AdvocateKhoj
Login : Advocate | Client
Home Post Your Case My Account Law College Law Library
    

Supreme Court Judgments


Latest Supreme Court of India Judgments 2019

Subscribe

RSS Feed img




R. Srihari Naidu Vs. Govt. of Andhra Pradesh & Ors [1985] INSC 17 (6 February 1985)

TULZAPURKAR, V.D. TULZAPURKAR, V.D.

KHALID, V. (J)

CITATION: 1985 AIR 864 1985 SCR (2) 804 1985 SCC (2) 337 1985 SCALE (1)405

ACT:

Motor Vehicles Act, 1939, s. 57 (2)-Permits granted by Regional Transport Authority invalidated on the ground of improper constitution of the RTA-RTA reconstituted-No Notification issued for inviting fresh applications-Grant of permits on the basis of applications received in pursuance of the earlier Notification -Whether invalid-

HEADNOTE:

An order granting two stage carriage permits by the Regional Transport Authority was set aside in appeal on the ground that the RTA had not been properly constituted.

Thereafter, the Regional Transport Authority, on its proper constitution, did not issue a fresh Notification u/s. 57 (2) of the Motor Vehicles Act, 1939 inviting fresh applications but granted a stage carriage permit to the appellant on the basis of applications received in pursuance of the earlier Notification. On appeal by the aggrieved applicants the Appellate Authority set aside the said order and instead granted the permit to respondent No. 4. The appellant's revision application before the State Government having been failed, he filed a writ petition in the High Court against the order of the State Government on the grounds, (i) that at the time when the earlier Notification was issued u/s. 57(2), the delegation of power by the invalidly constituted Authority to its Secretary to issue such Notification would be invalid and therefore the further proceedings adopted for consideration of such applications and grant of permits pursuant to such consideration was invalid; and (ii) that on merits the Appellate Authority ought not to have interfered with the five marks that had been granted to the appellant by the Regional Transport Authority and reduced the same to three and further that the Appellate Authority ought not to have relied upon the only solitary adverse entry in the appellant's record to reject his application while preferring that of respondent No. 4.

The High Court also dismissed the writ petition. The appellant advanced the same contentions before the Supreme Court, Dismissing the appeal, ^

HELD: (1) The first contention is liable to be rejected on three grounds, namely, (i) It was not disputed that applications under s. 57 (2) of the Act for the grant of stage carriage permits could be filed voluntarily and without any Notification being issued in that behalf. If that be so, the question whether a fresh Notification inviting fresh applications by the properly constituted Regional 805 Transport Authority ought to have bean issued or not or whether the properly A constituted Regional 'transport Authority could proceed to act on the earlier Notification issued by the Secretary would be immaterial and of no consequence and the ultimate decision not to grant stage carriage permit to the appellant cannot be disturbed on this ground; (ii) The non-issuance of a fresh Notification by the properly constituted Regional Transport Authority could, if at all, be made a ground of attack by those persons who were unable to make applications because of such non-issuance and not by the appellant who had made an application in that behalf and who took his chance to obtain the permit on the basis of his application which was in fact considered by the Regional Transport Authority and thereafter by the Appellate Authority; and (iii) The initial order granting the permit to the appellant was passed by a properly constituted Regional Transport Authority and the appellate order was also passed by State Transport Appellate Tribunal which was the properly constituted Appellate Authority and both these authorities had passed their orders on a consideration of the entire material placed before each of them and after giving a full hearing to the appellant and as such no failure of justice had occassioned. [807C-F; H; 8U8A] (2) This Court will not be justified in interfering in the matter on merits, since the High Court has rightly taken the view, (i) that the second contention really pertained to the merits of the claim of the appellant to the stage carriage permit and it could not interfere with the finding of fact recorded against the appellant in that behalf in exercise of its extra-ordinary jurisdiction under Art. 226 of the Constitution; and (ii) that the grounds on which the marks of the appellant were reduced and the reasons for ultimate rejection of the appellant's application were justified. [808C-D]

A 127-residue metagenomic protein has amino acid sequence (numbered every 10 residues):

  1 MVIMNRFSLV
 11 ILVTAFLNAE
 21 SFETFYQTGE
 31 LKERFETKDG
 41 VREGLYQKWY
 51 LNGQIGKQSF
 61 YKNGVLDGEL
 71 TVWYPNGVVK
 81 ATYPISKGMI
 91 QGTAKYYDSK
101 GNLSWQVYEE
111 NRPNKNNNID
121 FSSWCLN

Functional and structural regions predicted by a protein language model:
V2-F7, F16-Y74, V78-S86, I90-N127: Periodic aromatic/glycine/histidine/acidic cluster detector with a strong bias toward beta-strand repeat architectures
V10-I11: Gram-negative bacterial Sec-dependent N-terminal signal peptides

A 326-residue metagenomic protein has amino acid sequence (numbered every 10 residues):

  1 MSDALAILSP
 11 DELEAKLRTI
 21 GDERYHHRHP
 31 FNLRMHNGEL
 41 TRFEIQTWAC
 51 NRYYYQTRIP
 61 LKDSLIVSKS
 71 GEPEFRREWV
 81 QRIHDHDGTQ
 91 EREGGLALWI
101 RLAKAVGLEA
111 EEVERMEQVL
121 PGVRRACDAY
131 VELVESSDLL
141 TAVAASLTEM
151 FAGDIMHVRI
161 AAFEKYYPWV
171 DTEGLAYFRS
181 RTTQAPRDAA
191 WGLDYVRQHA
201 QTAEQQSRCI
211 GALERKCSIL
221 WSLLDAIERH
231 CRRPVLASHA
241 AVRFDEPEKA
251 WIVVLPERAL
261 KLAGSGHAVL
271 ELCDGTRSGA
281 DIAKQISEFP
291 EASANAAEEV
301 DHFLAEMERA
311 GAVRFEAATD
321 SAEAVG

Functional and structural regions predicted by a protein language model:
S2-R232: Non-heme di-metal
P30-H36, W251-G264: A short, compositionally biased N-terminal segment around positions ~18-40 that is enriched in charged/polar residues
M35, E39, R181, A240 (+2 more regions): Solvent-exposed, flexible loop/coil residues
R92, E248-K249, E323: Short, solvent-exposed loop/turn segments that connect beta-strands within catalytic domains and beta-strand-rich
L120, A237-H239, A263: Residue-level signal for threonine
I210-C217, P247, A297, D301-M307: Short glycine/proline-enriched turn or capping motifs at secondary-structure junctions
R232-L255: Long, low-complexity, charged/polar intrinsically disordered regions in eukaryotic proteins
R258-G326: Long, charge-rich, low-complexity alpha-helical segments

CIVIL APPELLATE JURISDICTION: Civil Appeal No. 874 of 1971 On appeal by Special Leave from the Judgment and Order dated 25-2-71 of the Andhra Pradesh High Court of Judicature at Hyderabad in Writ Petition No. 975/1969.

M. K. Ramamurthy and J. Ramamurthy for the Appellant.

T. V. S. N. Chari, B. Parthasarthy, A S- Nambiar, Attar Singh and G. N. Rao for the Respondents.

The Judgment of the Court was delivered by TULZAPURKAR, J. In April 1960 the Regional Transport Authority, Chittoor, acting under s. 47 (3) of the Motor Vehicles Act, 1939 decided to open a new long distance route called Tada to Tada (ring route) and fixed the number of vehicles for which stage carriage permits would be issued at two on that route. In August 1960 a Notification was published under s. 57 (2) of the Act inviting applications for the grant of two such stage carriage permits. Several applications received in pursuance of such Notification were notified 806 under s. 57 (3) on 18th October, 1960 for submission of representations in connection therewith. Two permits-one to K. Ramachandra naidu and the other to M/s Associated Transports (Madras) Private Limited, were granted by the Regional Transport Authority in November 1960, The unsuccessful applicants filed appeals to the Appellate Authority (STAT) who s t aside the order granting the two permits on the ground that the Regional Transport Authority itself had not been properly constituted inasmuch as it did not comprise a non-official member as required by s. 44 of the Act and the matter was remanded. Thereafter the Regional Transport Authority was properly constituted by including within it a non-official member. However, after it was so properly constituted the Regional Transport Authority did not issued a fresh Notification under s. 57 (2) inviting fresh applications but proceeded to consider the several applications that had been received in pursuance of the earlier Notification issued under s. 57 (2) and after re- affirming the necessity for the grant of two permits only on that route granted two stage carriage permits one to the appellant (R. Srihari Naidu) and the other to respondent No.